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What does it mean when a child hears voices?

Mary Cannon is a Professor at the Royal College of Surgeons in Ireland. Her work focuses on youth mental health, with a particular focus on early risk factors for conditions like schizophrenia. We talk to her about how common it is for children to experience psychotic experiences – and what it means when they do.     

Psychotic experiences in young people like hearing voices has been discussed in the mental health press for a few years. How common are they?

They’re actually surprisingly common. We have found in Ireland, in our study, that up to 1 in 5 young people have actually reported something like hearing voices, or feeling people are following them or having people interfering in their thoughts.

What we’ve found is that early and late childhood time appears to be the peak for these kinds of experiences. When you go on further in adolescence the number of young people reporting these symptoms drops to about 7/8% and then in adulthood, about 4/5% will experience these kinds of symptoms, which aren’t necessarily interfering with their lives.

So these symptoms are much more common than we realise, up to 1 in 20 people have them – and they appear to be more associated with specific age groups.

So the fact that young people are hearing voices or seeing visual hallucinations doesn’t necessarily mean they’re going to go on to develop schizophrenia or other mental health conditions?

No. I came from a background in schizophrenia research and initially everyone had viewed these symptoms as a risk marker for later schizophrenia – but it’s not at all like that. What we need to find out is – what do they mean? It seems to be that young people who hear these voices or report seeing things are more at risk for a range of mental disorders in childhood, like depression and anxiety, which we need to think more about.

We can’t ignore these symptoms and we need to find out more. In about 70% of people these symptoms will just resolve.

I’m fascinated by the link between stresses and traumas earlier in life, which seem to increase the risk of these symptoms - we need to find out more about that link. 

Presumably, there’s a lot of young people who see things and hear things that aren’t there, who don’t talk to anyone about it. So surely the first thing is to try and reduce the stigma surrounding these experiences?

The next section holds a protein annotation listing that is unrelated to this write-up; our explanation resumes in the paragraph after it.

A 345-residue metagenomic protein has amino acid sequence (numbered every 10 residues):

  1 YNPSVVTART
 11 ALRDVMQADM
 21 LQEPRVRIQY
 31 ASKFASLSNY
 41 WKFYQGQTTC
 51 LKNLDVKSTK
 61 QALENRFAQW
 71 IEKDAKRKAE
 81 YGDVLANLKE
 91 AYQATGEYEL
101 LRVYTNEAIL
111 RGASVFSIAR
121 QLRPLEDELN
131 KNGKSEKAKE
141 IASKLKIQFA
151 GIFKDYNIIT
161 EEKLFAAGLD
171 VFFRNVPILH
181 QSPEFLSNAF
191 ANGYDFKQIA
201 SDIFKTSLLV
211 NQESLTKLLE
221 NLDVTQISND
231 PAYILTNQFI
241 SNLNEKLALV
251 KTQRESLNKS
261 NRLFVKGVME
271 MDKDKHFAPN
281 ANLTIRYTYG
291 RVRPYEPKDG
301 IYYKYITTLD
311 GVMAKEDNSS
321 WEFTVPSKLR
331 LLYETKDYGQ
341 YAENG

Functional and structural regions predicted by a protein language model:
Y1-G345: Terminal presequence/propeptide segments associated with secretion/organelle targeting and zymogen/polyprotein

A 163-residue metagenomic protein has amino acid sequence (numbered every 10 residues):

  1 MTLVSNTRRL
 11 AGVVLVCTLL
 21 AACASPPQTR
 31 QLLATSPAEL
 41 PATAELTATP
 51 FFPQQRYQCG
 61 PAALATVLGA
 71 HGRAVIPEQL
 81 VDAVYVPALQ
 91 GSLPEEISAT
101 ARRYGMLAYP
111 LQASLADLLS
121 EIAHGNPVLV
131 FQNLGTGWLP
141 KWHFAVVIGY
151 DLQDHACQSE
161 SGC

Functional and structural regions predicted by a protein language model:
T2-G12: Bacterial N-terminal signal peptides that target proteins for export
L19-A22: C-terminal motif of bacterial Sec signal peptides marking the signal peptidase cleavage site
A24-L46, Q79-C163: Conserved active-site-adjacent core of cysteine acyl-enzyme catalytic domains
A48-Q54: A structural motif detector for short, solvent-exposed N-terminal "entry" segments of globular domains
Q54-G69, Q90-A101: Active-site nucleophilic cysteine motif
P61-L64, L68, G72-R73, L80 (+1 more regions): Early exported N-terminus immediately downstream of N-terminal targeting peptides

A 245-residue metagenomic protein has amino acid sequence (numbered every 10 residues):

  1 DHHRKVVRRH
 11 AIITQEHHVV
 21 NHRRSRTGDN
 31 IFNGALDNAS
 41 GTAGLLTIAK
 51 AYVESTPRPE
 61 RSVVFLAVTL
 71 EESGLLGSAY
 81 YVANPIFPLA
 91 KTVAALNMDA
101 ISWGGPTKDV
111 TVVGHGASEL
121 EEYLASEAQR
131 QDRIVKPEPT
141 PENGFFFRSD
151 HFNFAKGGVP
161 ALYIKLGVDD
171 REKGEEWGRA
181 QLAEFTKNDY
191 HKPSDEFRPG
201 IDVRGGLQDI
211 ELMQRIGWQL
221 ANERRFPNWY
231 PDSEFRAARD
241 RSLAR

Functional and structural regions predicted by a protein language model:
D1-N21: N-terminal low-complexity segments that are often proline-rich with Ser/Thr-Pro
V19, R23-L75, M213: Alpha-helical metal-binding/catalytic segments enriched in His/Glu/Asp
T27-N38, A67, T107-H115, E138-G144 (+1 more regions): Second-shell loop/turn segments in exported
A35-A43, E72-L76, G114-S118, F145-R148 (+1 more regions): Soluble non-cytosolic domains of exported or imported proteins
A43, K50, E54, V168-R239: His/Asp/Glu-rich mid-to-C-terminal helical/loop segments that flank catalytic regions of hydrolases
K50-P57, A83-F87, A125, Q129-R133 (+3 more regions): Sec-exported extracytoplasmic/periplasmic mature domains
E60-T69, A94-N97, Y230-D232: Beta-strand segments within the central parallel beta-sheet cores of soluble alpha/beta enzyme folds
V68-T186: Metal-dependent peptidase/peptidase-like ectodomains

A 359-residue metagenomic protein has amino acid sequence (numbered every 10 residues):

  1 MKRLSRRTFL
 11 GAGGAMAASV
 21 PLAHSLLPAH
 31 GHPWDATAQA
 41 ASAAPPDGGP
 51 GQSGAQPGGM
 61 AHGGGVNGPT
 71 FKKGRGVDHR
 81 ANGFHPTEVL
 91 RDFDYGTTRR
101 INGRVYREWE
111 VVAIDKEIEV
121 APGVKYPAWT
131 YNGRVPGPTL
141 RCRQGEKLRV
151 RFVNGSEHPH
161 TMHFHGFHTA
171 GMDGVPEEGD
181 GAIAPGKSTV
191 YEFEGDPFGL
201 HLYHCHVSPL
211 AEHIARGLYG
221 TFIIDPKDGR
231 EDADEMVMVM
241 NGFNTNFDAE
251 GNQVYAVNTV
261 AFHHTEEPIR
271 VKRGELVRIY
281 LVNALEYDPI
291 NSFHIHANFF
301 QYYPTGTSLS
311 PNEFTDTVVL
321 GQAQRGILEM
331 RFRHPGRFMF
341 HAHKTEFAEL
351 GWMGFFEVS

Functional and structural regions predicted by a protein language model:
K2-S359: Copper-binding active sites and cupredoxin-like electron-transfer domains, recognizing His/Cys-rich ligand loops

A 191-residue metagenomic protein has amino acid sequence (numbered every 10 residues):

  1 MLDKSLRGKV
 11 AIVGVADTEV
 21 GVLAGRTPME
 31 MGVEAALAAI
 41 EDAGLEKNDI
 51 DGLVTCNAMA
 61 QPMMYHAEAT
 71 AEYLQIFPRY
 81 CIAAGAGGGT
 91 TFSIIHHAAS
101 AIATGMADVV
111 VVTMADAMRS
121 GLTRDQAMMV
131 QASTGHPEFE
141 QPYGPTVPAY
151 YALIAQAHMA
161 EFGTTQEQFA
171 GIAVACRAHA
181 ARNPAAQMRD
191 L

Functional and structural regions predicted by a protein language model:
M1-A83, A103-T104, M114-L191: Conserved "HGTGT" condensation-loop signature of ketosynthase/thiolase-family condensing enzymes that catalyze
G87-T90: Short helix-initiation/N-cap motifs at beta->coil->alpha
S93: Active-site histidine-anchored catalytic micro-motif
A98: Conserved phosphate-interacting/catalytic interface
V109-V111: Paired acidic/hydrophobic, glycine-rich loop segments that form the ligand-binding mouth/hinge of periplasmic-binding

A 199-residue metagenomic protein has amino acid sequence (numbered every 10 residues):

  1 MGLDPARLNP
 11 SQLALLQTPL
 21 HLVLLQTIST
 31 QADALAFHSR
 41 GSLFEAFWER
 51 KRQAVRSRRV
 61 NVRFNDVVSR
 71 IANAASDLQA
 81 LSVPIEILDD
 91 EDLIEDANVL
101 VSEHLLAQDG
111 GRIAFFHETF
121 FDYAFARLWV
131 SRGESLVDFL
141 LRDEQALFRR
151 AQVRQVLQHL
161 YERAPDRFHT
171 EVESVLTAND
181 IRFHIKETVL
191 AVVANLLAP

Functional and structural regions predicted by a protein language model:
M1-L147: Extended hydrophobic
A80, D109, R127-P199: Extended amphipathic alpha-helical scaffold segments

That’s exactly right. That’s what we’ve been trying to do with our work, when our first study came out in Ireland – the one in five young people – the media, teachers and parents were all very interested. 

We weren’t expecting this reaction to a scientific paper, but we got into the news. We need to not only inform the public, but we also need to tell children and adolescent psychologists about this – we need to ask young people about these symptoms because they won’t necessarily tell you because there’s a stigma. Then we can figure out, why are you experiencing this? Is this something we need to worry about or not? Or we can just reassure – sometimes just telling someone is such a relief for young people.

How are young people that do talk about these experiences responded to by healthcare professionals? 

What’s interesting is that we’re finding in a lot of cases these young people will be experiencing depression or anxiety, or having some sort of ongoing trauma such as bullying. That’s what gets treated in the first instance, we don’t have a treatment for voice-hearing in childhood – maybe we don’t need one, maybe we deal with these other things and it’ll go away, or maybe it’ll continue throughout life. 

My feeling is that in a lot of cases, these symptoms are an indication of some sort of stresses or trauma where the child is not able to verbalise, so it is coming through in these experiences. We discovered a very powerful finding which was published in 2013 (American Journal, Psychiatry 2013), showing that these symptoms are associated with bullying. Over the course of the year, we found that if the bullying stopped, the voice-hearing stopped, even over the course of a few months.

We're funding research to gain a better understanding about childhood psychosis, looking at how trauma can lead to experience symptoms like hearing voices and seeing things which others don't. Read more about Dr Helen Fisher's work here. 

Listen to Mary Cannon talking to Andre Tomlin from Mental Elf at our Mental Health Science Meeting.

The photograph used on our social media to promote this article is of a model. 

Last updated: 15 March 2017

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